BRISTOL - The Bristol Central High School InterAct Clubâ€™s second annual HOPE (Helping Others Passionately and Enthusiastically) Charity Fitness Challenge raised more than $8,000 for three local charities.
The event took place in March at Healthtrax. Fitness instructors volunteered to instruct a dozen classes for participants over a three hour period, including: cycle class, boxing, power, step, zumba, boot camp and yoga.
â€śWe are excited to announce that, with such generous support, we raised nearly $5,000 coupled with corporate matches of nearly $3,200 in support of our local nonprofits,â€ť said club advisor Kelly Monahan-DiNoia. â€śWe send a special shout out to participant Charlene Cormier who garnered the most in pledges.â€ť
Raffle prizes included: gift cards from 150 Central, 99 Restaurant, the Travelers Golf Tournament, a television, a firetv cube, Apple Airpods, and tickets to Yard Goats and New Britain Bees games. There was also a silent auction for a Diamondback Hanjo bike. Sponsors included Starling Physicians, Tracy Driscoll, the McPhee Foundation, and the Teamsters Local 677, with breakfast pastries provided by Harvest Bakery.
All the money raised went to support: For Goodness Sake, a nonprofit that provides furniture and household goods to people transitioning from homelessness to independent living; Everybunny Counts, which rescues and rehabilitates abandoned and neglected pet rabbits; and Bristol Special Olympics.
All three are charities where InterAct students are active volunteers, Monahan-DiNoia said.
Donna Ptak, the mother of two InterAct members, served on the committee with Monahan-DiNoia, Darcy Bentivengo, Debra Catanzaro, and Michelle Gagnon. Ptak said the committee planned the event, solicited sponsors, requested teachers for the fitness classes, and started the fundraising in order to offset the cost of the event.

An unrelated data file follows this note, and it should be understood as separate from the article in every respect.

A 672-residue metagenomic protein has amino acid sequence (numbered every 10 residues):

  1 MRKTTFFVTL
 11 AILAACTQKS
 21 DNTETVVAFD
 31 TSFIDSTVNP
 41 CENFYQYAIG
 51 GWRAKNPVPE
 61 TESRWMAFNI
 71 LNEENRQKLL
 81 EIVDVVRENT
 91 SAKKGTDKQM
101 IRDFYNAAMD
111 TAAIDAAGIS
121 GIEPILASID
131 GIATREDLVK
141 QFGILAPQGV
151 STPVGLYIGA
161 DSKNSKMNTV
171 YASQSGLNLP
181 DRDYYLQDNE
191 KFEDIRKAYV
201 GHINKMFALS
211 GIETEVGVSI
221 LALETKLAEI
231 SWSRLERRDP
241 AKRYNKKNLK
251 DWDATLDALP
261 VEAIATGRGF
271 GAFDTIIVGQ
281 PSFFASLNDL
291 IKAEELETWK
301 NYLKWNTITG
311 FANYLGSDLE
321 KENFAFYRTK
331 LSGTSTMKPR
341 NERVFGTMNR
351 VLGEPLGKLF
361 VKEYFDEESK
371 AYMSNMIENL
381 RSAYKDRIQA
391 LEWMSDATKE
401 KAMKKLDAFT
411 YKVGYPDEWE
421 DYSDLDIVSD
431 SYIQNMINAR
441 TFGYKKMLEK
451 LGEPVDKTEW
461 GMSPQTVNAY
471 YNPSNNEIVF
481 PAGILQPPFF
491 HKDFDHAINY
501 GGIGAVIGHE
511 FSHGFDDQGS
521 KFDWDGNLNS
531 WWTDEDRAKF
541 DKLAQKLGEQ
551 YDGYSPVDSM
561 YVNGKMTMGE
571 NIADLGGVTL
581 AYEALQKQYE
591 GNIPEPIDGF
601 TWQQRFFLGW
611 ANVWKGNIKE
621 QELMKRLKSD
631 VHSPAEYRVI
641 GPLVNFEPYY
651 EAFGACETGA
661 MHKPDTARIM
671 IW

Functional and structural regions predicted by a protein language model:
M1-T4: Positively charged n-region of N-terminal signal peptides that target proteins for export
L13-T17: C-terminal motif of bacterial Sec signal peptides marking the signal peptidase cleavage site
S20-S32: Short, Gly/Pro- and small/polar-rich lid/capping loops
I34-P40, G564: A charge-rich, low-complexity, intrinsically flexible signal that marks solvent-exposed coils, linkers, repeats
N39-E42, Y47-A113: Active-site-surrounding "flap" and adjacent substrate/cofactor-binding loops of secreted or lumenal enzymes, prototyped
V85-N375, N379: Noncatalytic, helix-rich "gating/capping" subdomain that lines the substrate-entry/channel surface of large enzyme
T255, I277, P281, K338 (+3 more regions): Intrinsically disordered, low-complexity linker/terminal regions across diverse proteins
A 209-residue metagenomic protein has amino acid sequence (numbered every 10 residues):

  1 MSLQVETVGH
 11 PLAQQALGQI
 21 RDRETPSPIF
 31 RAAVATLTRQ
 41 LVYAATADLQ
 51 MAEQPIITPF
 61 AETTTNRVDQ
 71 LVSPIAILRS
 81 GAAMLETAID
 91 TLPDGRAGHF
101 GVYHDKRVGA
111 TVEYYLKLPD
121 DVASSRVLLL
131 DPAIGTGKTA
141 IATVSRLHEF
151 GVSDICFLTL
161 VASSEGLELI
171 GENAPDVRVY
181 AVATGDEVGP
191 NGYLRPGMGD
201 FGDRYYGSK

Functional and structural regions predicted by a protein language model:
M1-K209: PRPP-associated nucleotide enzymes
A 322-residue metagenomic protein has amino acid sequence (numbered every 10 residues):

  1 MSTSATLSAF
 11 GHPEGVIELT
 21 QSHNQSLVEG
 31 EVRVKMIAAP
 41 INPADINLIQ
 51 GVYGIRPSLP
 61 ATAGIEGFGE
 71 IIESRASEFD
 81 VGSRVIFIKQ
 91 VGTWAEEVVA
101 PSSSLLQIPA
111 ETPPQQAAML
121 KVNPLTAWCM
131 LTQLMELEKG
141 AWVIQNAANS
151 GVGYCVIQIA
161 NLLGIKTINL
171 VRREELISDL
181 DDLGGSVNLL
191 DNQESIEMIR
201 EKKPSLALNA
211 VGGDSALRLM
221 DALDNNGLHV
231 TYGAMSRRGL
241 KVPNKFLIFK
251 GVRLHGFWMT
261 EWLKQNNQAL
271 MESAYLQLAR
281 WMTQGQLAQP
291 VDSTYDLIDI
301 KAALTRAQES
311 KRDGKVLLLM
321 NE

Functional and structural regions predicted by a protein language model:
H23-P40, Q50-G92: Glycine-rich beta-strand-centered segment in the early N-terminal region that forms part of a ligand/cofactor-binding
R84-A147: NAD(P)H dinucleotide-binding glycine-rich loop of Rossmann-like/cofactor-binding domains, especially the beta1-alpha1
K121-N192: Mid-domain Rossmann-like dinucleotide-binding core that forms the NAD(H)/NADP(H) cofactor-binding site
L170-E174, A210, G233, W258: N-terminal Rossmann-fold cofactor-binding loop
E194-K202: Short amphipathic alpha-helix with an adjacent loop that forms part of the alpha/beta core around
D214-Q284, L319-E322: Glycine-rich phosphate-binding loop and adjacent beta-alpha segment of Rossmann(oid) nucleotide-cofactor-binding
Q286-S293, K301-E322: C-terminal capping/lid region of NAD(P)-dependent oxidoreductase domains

Bentivengo, a Healthtrax cycle instructor, thanked all the instructors and sponsors for their efforts. â€śYear after year, we encourage everybody to join in to support this great cause for our community,â€ť she added.
Last yearâ€™s inaugural event raised $9,300, which was divided among five local nonprofits: Brianâ€™s Angels Homeless Outreach, and Operation Fuel, which ensures that families in need have access to year-round energy assistance, in addition to For Goodness Sake, EveryBunny Counts, and Bristol Special Olympics.
The BCHS InterAct Club is a junior division of the Rotary Club, which has been around since 1998, said club advisor Kelly Monahan-DiNoia. â€śWe desired opportunities to develop studentsâ€™ leadership skills and to assist our community locally, nationally, and internationally.â€ť
Some of the clubâ€™s other activities include: The annual Powder Puff football game, the Mr. BCHS comic male beauty pageant, and The Great Pizza Challenge, in addition to volunteering at local organizations like the Bristol Boys and Girls club, Indian Rock Nature Center and the Bristol Senior Center, she said.
Monahan-DiNoia noted that over the past 20 years, the BCHS InterAct club has raised at least $8,000 a year for a variety of charities, including the American Cancer Society; the Make-A-Wish Foundation, which honored BCHS InterAct in 2016 for donating more than $25,000 over the years; Rotary International, to provide polio vaccinations to children in Indonesia and Africa and to build two water filtration plants in Ghana; Plainvilleâ€™s St. Philipâ€™s House for HIV positive families; the Bristol Hospital Cancer Wing; the Bristol Boys & Girls Club Cambridge Park satellite club; the American Red Cross; Feed America; the Sandy Hook Fund; Protectors of Animals; St. Jude Childrenâ€™s Research Hospital; and the Connecticut Leukemia and Lymphoma Society.